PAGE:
Misreading England: Poetry and Nationhood Since the Second World War

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Rodopi, 2002 - Всего страниц: 252
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In Misreading England: Poetry and Nationhood Since the Second World War, Raphaël Ingelbien examines how issues of nationhood have affected the works and the reception of several English and Irish poets – Philip Larkin, Ted Hughes, Geoffrey Hill and Seamus Heaney. This study explores the interactions between post-war English poets and the ways in which they transformed or misread earlier poetic visions of England – Romantic, Georgian, Modernist. It also traces often neglected but crucial links between their troubled poetics of Englishness and Seamus Heaney's poetry of Irish nationhood. This radically intertextual approach takes issue with influential accounts of post-war poetry that have drawn on postcolonialism. Instead of being made to reflect contemporary agendas, the poetics of nationhood are here considered in all their textual and ideological complexity, and restored to the historical, intellectual and literary contexts which postcolonial emphases on identity often play down or simplify. Whereas critics in post-devolution Britain increasingly use texts to debunk or promote specific versions of national identity, this study interrogates the very terms in which the debate has been conducted. Its metacritical analyses expose the contradictions of identity politics, and its intertextual readings help re-draw the map of post-war poetry in Britain and Ireland.

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Geoffrey Hill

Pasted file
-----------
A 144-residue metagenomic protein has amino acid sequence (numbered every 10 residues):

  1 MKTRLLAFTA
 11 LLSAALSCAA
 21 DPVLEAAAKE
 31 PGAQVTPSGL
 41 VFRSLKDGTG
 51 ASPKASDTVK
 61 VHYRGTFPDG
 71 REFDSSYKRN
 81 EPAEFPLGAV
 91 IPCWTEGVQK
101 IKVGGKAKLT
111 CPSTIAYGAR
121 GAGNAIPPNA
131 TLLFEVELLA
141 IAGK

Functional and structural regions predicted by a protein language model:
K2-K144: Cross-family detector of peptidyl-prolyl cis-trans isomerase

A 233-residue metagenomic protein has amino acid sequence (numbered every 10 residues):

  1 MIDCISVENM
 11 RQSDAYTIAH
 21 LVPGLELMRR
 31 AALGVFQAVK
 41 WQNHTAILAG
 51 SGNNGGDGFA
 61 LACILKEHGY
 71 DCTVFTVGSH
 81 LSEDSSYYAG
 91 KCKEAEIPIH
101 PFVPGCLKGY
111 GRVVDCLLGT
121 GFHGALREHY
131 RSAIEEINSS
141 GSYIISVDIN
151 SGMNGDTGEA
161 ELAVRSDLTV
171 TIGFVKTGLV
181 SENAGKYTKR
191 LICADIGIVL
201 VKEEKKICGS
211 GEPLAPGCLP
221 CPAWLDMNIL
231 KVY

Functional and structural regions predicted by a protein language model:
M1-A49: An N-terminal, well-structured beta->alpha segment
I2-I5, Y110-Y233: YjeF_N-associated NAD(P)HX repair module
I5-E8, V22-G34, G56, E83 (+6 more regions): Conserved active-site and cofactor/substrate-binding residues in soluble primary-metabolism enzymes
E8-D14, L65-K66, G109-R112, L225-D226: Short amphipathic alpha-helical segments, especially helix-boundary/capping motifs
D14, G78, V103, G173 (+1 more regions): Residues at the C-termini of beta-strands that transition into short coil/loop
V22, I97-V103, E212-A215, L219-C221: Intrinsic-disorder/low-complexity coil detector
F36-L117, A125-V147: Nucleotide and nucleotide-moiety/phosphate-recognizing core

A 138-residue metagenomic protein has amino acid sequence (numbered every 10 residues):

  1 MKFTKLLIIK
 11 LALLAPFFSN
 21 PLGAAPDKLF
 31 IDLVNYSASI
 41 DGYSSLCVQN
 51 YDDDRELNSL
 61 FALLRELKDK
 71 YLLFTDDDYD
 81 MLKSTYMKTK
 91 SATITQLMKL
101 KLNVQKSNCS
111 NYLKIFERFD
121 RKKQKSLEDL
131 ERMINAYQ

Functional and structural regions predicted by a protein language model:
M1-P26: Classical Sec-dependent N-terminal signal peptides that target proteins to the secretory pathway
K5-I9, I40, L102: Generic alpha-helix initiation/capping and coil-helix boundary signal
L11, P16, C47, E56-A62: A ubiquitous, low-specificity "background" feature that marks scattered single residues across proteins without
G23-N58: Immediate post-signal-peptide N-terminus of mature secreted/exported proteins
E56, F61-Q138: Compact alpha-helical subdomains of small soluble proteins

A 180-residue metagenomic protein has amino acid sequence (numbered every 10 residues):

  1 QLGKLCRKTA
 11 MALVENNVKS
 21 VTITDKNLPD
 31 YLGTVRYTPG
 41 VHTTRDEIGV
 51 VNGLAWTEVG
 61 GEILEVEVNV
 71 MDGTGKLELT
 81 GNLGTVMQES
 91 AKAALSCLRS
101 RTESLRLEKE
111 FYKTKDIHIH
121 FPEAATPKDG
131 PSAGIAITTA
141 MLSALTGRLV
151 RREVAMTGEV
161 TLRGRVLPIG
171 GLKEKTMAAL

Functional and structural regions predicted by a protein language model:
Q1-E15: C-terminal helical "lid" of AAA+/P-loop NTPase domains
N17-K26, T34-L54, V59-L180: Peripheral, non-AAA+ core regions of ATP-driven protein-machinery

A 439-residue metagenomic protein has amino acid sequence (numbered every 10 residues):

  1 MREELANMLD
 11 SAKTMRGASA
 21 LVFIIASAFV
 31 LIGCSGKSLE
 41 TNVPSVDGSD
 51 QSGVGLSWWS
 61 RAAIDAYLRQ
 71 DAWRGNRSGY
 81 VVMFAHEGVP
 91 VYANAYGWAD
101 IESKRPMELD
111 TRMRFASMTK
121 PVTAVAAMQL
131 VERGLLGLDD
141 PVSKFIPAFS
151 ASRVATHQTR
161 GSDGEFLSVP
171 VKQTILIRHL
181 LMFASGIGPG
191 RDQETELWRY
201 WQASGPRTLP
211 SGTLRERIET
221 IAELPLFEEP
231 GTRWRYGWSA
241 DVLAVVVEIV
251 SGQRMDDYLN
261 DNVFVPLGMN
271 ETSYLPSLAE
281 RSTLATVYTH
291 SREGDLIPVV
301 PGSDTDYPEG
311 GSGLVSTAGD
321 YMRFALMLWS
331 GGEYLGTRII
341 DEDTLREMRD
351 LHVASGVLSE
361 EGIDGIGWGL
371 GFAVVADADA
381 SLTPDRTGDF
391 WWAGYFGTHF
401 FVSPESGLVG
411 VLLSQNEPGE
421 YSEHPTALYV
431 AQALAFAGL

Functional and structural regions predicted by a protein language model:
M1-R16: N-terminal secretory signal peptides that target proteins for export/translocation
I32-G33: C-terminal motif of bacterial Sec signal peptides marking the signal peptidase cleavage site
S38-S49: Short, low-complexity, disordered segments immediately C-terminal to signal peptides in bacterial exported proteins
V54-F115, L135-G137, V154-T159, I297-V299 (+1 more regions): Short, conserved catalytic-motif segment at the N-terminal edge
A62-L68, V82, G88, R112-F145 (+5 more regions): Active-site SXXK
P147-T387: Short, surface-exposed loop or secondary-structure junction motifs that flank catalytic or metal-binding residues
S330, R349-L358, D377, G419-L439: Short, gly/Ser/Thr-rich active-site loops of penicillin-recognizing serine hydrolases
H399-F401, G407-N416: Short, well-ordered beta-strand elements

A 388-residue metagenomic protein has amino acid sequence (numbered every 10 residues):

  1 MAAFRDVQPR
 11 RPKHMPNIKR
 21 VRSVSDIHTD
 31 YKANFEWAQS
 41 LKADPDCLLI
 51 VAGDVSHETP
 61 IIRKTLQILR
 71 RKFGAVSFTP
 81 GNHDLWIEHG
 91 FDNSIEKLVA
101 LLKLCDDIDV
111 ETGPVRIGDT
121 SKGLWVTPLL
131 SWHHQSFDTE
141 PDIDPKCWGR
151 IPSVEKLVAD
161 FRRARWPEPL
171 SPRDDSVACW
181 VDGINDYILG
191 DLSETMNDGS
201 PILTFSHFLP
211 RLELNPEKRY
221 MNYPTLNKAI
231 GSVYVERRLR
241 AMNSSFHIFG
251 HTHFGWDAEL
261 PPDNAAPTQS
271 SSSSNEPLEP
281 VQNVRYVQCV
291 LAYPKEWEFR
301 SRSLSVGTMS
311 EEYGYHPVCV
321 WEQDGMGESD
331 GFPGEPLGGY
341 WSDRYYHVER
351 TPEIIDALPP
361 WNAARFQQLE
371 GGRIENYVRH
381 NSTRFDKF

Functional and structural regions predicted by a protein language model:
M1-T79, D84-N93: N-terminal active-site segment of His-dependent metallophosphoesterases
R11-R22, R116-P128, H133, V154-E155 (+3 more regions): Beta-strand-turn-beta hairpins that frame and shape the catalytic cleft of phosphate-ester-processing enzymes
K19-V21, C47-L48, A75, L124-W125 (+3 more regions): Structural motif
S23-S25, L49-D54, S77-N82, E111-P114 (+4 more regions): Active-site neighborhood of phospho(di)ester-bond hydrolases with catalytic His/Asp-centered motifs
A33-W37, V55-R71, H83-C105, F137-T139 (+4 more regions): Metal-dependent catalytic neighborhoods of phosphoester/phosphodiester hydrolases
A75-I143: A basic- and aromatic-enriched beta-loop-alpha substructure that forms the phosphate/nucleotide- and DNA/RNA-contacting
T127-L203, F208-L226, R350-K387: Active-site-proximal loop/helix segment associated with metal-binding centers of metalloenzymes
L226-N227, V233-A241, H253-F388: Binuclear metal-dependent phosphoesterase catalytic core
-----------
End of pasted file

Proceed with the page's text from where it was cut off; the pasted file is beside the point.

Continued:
Ted Hughes
Ted Hughess English Mythologies
A Map of Misreadings
Larkin and his Misreaders
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Стр. 61 - INELUCTABLE modality of the visible: at least that if no more, thought through my eyes. Signatures of all things I am here to read, seaspawn and seawrack, the nearing tide, that rusty boot.
Стр. 23 - A serious house on serious earth it is, In whose blent air all our compulsions meet, Are recognised, and robed as destinies. And that much never can be obsolete, Since someone will forever be surprising A hunger in himself to be more serious, And gravitating with it to this ground, Which, he once heard, was proper to grow wise in, If only that so many dead lie round.
Стр. 76 - Rebuffed the big wind. My heart in hiding Stirred for a bird,— the achieve of, the mastery of the thing! Brute beauty and valour and act, oh, air, pride, plume, here Buckle! AND the fire that breaks from thee then, a billion Times told lovelier, more dangerous, O my chevalier! No wonder of it: sheer plod makes plough down sillion Shine, and blue-bleak embers, ah my dear, Fall, gall themselves, and gash gold-vermilion. Pied Beauty Glory be to God for dappled things— For skies of couple-colour...
Стр. 50 - ... REQUIEM FOR THE PLANTAGENET KINGS For whom the possessed sea littered, on both shores, Ruinous arms; being fired, and for good, To sound the constitution of just wars, Men, in their eloquent fashion, understood. Relieved of soul, the dropping-back of dust, Their usage, pride, admitted within doors; At home, under caved chantries, set in trust, With well-dressed alabaster and proved spurs They lie; they lie; secure in the decay Of blood, blood-marks, crowns hacked and coveted, Before the scouring...
Стр. 66 - And immediately Rather than words comes the thought of high windows: The sun-comprehending glass, And beyond it, the deep blue air, that shows Nothing, and is nowhere, and is endless.
Стр. 61 - Mark this farther and remember. The end comes suddenly. Enter that antechamber of birth where the studious are assembled and note their faces. Nothing, as it seems, there of rash or violent. Quietude of custody rather, befitting their station in that house, the vigilant watch of shepherds and of angels about a crib in Bethlehem of Juda long ago.
Стр. 38 - On sand and scrub the dead men wriggle in their dowdy clothes. They are mimes who express silence and futile aims enacting this prone and motionless struggle at a queer angle to the scenery, crawling on the boards of the stage like walls, deaf to the one who opens his mouth and calls silently.

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The Politics of Englishness
Arthur Aughey
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